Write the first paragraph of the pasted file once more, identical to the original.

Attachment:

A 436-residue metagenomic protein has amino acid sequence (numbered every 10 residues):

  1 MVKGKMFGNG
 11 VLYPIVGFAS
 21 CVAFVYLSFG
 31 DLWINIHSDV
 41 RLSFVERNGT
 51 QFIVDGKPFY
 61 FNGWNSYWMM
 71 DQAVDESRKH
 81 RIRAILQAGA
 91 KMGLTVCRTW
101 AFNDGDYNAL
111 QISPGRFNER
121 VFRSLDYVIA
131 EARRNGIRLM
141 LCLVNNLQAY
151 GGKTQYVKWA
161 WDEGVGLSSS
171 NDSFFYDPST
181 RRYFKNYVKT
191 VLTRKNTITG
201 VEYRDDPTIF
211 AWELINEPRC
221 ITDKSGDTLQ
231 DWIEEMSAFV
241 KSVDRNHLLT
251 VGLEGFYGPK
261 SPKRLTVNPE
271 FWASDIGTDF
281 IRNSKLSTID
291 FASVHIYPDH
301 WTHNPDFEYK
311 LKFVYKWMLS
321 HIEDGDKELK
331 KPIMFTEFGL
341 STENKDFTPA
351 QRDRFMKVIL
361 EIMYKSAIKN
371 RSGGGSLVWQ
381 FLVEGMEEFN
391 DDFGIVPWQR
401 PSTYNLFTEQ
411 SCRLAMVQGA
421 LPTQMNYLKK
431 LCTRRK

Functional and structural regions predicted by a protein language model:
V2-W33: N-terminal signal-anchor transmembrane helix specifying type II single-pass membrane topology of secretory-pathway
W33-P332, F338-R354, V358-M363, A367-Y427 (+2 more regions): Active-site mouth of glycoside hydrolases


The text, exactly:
A 436-residue metagenomic protein has amino acid sequence (numbered every 10 residues):